2. It’s a foothold into a new niche for Twitter. What will it look like in a year or two? I think a lot of people and companies will be making nice little video postcards, especially as the product matures and improves.

    By and large, I’m losing my ability to get excited about new tweaks to social platforms. :-)

  3. It suits my purpose. I post a photo to Flickr every day (http://bit.ly/VReJyr) and sometimes a video. Because of the 1:1 ratio I use and only ever my iPhone the video possibilities are limited (unless you have a suggestion).
    The 6 seconds is long enough, the quality is good enough, so Vine does serve a purpose.., for now…

  4. Hi Geoff,

    I always appreciate your posts and this one was helpful in understanding the broader questions about Vine’s future.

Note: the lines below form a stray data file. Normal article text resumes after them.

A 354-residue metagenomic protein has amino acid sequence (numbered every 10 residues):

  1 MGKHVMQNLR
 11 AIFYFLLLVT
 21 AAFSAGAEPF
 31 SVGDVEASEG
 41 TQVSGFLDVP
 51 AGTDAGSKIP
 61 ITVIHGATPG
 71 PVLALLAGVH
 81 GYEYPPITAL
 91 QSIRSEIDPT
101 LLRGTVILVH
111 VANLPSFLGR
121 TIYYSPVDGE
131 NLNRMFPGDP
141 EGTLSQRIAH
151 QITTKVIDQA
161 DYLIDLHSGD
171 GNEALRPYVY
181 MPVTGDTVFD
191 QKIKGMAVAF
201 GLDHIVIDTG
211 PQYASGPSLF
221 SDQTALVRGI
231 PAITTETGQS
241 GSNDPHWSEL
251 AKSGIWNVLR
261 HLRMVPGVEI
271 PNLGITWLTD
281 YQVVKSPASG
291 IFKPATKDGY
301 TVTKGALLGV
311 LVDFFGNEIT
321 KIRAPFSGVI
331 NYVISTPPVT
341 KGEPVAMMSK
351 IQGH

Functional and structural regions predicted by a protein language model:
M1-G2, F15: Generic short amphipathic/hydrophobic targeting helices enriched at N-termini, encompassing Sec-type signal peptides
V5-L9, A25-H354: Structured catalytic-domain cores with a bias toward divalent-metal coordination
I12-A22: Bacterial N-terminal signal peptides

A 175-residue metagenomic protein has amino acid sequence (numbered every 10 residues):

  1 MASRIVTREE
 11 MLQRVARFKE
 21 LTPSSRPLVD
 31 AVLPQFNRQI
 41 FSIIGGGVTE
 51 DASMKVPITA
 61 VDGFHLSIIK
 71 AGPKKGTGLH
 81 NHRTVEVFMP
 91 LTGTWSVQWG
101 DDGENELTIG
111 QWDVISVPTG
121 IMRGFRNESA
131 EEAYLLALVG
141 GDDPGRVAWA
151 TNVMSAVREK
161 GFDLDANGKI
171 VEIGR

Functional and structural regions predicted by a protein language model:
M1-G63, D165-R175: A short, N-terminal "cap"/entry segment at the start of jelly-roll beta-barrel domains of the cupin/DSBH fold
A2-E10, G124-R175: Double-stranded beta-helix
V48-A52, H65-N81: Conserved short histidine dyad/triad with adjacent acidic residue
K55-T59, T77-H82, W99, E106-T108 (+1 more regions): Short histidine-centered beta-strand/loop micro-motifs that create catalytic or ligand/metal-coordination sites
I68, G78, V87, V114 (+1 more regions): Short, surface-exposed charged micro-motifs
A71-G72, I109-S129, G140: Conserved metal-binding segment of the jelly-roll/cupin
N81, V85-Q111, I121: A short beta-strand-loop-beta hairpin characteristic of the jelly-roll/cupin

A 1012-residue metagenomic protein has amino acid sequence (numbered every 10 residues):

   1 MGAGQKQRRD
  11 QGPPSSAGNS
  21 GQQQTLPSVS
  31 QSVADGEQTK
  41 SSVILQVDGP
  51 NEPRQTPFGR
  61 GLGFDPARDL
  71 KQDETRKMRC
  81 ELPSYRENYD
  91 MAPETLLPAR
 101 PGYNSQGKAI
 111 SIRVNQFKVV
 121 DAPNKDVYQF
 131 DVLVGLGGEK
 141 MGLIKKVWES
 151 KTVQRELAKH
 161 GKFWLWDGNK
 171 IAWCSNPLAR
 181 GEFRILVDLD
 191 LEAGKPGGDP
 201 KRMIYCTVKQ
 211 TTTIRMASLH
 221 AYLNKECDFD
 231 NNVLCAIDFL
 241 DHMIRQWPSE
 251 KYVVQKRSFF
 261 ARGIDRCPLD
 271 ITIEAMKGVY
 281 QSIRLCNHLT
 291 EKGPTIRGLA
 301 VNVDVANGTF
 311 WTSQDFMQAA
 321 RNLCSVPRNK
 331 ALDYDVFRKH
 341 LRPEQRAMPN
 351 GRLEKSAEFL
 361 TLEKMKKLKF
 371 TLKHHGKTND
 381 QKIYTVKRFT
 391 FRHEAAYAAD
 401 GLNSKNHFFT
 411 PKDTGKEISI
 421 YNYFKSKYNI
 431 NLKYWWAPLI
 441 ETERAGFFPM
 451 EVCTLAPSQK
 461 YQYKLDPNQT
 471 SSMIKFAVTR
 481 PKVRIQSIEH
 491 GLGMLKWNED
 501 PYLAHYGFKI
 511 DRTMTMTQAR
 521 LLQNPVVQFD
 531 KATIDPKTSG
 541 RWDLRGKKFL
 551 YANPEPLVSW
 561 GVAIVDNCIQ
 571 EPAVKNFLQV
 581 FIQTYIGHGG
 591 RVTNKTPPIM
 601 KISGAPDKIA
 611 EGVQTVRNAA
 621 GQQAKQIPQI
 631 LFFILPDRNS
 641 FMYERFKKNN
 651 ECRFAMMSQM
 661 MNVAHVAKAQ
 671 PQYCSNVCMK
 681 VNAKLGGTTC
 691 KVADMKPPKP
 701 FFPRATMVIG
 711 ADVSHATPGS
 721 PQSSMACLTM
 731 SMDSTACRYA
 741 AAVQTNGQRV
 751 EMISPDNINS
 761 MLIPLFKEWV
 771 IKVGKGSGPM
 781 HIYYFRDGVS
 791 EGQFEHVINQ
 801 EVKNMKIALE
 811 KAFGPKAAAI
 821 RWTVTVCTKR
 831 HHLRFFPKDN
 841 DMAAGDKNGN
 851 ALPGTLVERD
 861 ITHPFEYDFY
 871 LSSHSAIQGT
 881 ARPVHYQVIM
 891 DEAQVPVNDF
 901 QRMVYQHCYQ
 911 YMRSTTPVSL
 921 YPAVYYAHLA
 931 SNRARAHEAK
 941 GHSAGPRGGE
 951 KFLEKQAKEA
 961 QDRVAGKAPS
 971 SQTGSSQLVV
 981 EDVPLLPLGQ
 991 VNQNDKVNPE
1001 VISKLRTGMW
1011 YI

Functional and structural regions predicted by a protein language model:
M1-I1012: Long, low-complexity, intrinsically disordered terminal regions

My two cents:

    I appreciate that the video quality is low but I love the raw nature of it. And you are correct, I can tolerate a short, low quality video. The looping feature makes it entertaining too and adds a funny factor. The fact that it can be produced with almost no effort is just fun and feels impetuous which could lead to some cool material, at least some of the time!

    Overall, thumbs up on Vine. I like it.

    Thanks,
    Laura

  5. I had no interest in it and then Ann Handley got all addicted and I think it was contagious. Well, I’m not addicted, but let’s just say she has my attention so I started playing with it. :)